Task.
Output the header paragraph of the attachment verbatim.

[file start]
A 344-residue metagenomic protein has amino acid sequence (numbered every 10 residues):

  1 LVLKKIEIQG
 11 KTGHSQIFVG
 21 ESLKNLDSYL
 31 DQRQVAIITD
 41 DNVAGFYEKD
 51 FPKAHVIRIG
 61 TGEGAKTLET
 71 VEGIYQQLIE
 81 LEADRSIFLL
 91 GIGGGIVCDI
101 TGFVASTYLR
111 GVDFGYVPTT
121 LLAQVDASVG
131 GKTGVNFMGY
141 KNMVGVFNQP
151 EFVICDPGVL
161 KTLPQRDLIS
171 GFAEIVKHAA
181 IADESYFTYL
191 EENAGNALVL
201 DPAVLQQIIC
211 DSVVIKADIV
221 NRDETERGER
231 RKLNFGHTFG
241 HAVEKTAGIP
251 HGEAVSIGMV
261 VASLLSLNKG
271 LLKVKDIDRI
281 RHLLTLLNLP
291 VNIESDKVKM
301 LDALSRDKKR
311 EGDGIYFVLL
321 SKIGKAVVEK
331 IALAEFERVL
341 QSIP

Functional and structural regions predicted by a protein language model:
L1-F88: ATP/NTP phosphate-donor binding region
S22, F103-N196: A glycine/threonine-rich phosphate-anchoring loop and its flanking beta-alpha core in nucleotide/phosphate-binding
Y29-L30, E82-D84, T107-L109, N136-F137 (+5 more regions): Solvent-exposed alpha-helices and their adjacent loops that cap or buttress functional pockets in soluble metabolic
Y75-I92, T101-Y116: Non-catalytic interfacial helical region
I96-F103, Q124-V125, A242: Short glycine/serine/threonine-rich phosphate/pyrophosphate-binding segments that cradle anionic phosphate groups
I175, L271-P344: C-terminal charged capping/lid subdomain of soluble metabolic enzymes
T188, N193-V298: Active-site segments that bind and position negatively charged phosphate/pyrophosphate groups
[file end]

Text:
A 344-residue metagenomic protein has amino acid sequence (numbered every 10 residues):